Costa Concordia disaster remembered 1 year later
Mourners leave bouquets, messages for lost loved ones
Survivors of the Costa Concordia shipwreck and relatives of the 32 people who died marked the first anniversary of the grounding Sunday with the unveiling of memorials to the victims, a tearful Mass in their honor, and a minute of silence.
People wept during the Mass and tearfully ran their fingers over the names of the 32 dead that were engraved on a bronze plaque unveiled at the end of the jetty on the island of Giglio, near where the Concordia still lays on its side.
One moving ceremony involved "a boatload of mourners — family members or people who drowned in the ship’s crash last year and those who survived it," reporter Megan Williams told CBC News from Giglio on Sunday.
The group witnessed a hunk of the granite rock — which the ship hit last year and which caused the gash that led to the vessel capsizing — being "lowered into the water to the sound of horns" from nearby boats, Williams said.
"People left bouquets and flowers and messages to loved ones," Williams said.
Others seemed to have also found comfort in coming to Giglio, where residents opened their homes and hearts to the survivors.
"Having the possibility to see everything, we can accept it a bit more, but there is still a long way to overcome this loss, especially for my mother who suffered a lot for her son," said Madeleine Costilla Mendoza, whose brother Tomas Alberto Costilla Mendoza of Peru was a steward on the ship.
Minute of silence
Later Sunday, a minute of silence was being held at 9:45 p.m. local time, the exact moment when the Concordia slammed into the reef after Capt. Francesco Schettino took it off its pre-programmed course and brought it closer to Giglio as a favor to friends from the island.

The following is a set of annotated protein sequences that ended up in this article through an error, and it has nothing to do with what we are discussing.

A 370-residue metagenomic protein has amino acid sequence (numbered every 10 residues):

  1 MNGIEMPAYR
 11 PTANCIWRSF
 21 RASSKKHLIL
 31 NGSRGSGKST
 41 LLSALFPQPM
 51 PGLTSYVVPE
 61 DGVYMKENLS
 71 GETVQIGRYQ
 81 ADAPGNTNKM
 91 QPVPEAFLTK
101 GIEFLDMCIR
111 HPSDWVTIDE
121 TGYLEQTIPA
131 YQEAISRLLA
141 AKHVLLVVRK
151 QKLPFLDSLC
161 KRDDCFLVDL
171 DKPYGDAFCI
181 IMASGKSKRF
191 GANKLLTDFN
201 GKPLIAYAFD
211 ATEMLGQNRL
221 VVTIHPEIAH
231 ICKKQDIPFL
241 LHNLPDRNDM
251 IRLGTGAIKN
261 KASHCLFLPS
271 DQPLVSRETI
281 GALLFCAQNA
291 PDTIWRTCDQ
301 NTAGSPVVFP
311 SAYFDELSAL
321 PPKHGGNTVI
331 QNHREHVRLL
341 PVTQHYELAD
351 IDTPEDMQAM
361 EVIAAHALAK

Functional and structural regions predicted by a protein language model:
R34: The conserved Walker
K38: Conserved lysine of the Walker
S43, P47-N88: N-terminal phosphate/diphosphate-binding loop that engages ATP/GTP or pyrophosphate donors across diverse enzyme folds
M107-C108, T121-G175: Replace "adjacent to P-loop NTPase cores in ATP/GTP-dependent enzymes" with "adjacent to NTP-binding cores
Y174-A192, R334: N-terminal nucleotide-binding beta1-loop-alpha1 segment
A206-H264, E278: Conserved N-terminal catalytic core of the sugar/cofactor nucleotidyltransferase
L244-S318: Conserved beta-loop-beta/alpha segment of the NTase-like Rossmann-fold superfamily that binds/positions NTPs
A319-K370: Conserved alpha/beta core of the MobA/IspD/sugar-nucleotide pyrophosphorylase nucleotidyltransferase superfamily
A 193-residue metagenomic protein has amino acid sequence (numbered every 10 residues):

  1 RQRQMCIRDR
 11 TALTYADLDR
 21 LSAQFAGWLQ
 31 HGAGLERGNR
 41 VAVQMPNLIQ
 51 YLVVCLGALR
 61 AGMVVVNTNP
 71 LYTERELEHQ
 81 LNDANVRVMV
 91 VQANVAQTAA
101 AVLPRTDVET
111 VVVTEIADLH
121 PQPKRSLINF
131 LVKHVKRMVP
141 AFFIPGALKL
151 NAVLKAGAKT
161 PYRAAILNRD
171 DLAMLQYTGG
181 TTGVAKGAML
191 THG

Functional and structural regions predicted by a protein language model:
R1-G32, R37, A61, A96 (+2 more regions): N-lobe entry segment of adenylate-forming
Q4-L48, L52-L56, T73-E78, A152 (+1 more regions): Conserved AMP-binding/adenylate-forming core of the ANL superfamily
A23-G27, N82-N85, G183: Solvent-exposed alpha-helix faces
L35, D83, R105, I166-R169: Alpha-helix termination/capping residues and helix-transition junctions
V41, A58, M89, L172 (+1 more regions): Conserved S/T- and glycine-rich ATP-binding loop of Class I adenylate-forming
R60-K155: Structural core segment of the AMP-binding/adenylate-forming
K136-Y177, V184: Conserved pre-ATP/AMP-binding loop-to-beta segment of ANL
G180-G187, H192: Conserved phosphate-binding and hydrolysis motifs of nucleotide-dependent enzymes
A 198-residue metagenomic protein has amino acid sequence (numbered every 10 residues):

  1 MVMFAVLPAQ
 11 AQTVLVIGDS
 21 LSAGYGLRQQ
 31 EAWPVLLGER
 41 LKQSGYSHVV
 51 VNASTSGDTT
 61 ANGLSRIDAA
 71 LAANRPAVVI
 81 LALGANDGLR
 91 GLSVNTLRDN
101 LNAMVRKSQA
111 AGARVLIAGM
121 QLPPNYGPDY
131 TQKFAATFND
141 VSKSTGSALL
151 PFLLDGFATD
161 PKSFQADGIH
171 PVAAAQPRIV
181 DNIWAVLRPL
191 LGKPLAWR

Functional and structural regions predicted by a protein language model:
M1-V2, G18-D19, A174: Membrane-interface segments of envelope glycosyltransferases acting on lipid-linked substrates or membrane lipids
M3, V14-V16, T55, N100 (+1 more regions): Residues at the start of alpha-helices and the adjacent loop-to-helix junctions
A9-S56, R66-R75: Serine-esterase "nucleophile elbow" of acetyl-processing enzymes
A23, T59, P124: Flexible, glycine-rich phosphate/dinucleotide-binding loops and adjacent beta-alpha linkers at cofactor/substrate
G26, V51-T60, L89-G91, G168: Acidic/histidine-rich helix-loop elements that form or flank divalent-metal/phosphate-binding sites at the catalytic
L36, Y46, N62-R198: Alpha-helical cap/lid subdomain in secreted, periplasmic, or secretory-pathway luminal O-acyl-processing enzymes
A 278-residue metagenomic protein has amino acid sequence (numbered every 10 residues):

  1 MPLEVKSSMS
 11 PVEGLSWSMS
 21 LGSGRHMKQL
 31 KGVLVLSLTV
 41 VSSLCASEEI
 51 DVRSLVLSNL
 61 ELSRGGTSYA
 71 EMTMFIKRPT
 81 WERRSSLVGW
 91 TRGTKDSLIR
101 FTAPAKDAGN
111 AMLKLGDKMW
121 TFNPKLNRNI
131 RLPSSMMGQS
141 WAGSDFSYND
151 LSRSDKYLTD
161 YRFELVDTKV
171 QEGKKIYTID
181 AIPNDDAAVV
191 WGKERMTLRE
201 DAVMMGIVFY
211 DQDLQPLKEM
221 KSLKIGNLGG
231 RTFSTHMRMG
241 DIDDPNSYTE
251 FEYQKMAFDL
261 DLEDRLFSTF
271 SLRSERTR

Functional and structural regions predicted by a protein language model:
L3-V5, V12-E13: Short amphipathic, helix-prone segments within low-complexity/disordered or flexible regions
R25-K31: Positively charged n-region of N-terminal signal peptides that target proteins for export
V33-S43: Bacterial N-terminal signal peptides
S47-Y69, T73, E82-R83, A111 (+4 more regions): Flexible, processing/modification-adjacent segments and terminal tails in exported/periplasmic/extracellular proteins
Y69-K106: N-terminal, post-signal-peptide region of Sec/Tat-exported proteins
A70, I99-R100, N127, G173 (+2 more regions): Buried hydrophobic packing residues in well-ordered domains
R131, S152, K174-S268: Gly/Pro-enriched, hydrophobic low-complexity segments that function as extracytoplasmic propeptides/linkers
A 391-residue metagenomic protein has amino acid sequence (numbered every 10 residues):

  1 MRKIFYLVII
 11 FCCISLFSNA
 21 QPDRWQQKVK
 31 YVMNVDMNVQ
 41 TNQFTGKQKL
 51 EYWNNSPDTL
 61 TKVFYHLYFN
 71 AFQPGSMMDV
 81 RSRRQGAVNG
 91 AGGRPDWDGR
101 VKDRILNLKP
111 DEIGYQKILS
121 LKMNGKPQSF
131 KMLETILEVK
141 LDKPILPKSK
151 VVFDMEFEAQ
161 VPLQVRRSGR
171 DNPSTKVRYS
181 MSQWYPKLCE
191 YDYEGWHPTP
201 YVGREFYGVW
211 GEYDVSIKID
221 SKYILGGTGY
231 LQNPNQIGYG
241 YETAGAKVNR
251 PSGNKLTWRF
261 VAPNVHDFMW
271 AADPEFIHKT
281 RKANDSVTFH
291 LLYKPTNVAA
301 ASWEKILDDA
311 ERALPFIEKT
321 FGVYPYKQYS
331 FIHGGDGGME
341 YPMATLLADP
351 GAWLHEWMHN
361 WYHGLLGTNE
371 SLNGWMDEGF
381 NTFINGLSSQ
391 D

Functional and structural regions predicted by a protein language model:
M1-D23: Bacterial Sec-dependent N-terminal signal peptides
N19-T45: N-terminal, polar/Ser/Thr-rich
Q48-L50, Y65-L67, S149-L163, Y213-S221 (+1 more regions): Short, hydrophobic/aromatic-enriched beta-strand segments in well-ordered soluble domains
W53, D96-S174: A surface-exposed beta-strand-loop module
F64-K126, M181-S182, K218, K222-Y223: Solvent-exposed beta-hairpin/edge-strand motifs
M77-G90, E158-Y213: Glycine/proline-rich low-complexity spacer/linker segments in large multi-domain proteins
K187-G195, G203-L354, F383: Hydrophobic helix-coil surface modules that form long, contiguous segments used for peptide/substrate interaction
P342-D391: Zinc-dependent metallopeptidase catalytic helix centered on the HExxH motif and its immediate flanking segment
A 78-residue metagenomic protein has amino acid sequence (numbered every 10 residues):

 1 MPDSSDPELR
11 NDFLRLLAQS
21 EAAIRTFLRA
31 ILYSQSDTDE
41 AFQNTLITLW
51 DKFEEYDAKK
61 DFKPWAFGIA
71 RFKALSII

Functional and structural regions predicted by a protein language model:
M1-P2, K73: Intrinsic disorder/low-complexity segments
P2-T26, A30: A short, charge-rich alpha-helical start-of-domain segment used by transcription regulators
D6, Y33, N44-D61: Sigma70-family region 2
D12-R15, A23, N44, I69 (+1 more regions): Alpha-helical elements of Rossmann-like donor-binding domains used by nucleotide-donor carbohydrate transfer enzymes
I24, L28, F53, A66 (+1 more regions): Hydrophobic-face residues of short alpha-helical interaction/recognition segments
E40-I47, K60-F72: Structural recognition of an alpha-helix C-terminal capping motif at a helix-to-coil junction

Schettino is accused of manslaughter, causing a shipwreck and leaving the ship before all passengers were evacuated.
He hasn't been charged but is living under court-ordered restrictions pending a decision on whether to indict him.
In September, a panel of experts laid most of the blame for the collision with the reef and the botched evacuation on Schettino. But that panel also noted that not all crew members understood Italian, not all had current safety and evacuation certifications, and not all passengers had had the chance to participate in evacuation drills.
"We were afraid the captain would become a scapegoat," Benji Smith told CBC News on Sunday.
"We feel that he’s one man," said Smith, who has written a book about what he and his wife went through in the shipwreck.
"He did act foolishly and chartered a poor course and put all our lives at risk But, ultimately he made a mistake and the real responsibility for the tragedy flows upward through the rest of the organization," Smith said.
2 victims never found
The 32 people who died included 12 Germans, seven Italians, six French nationals, two Americans, two Peruvian crew members, one Hungarian, one Spaniard and an Indian. Indian waiter Russel Rebello was one of the two victims whose bodies were never recovered.
Elio Vincenzi, the husband of Maria Grazia Trecarichi of Italy, whose body also was never recovered, wept as he presented a ceramic statue of the Madonna to Giglio's mayor.
The Concordia remains on its side, grounded off Giglio's port. Officials now say it may take until September to prepare the ship to be rolled upright and towed from the rocks to a port to be dismantled -- an operation on a scale that has never before been attempted. The cost has swelled to €400 million, or about $525 million.
"The ship doesn’t look much different from last year except it’s quite a bit more rusty, other than that it’s in the same position," Williams said.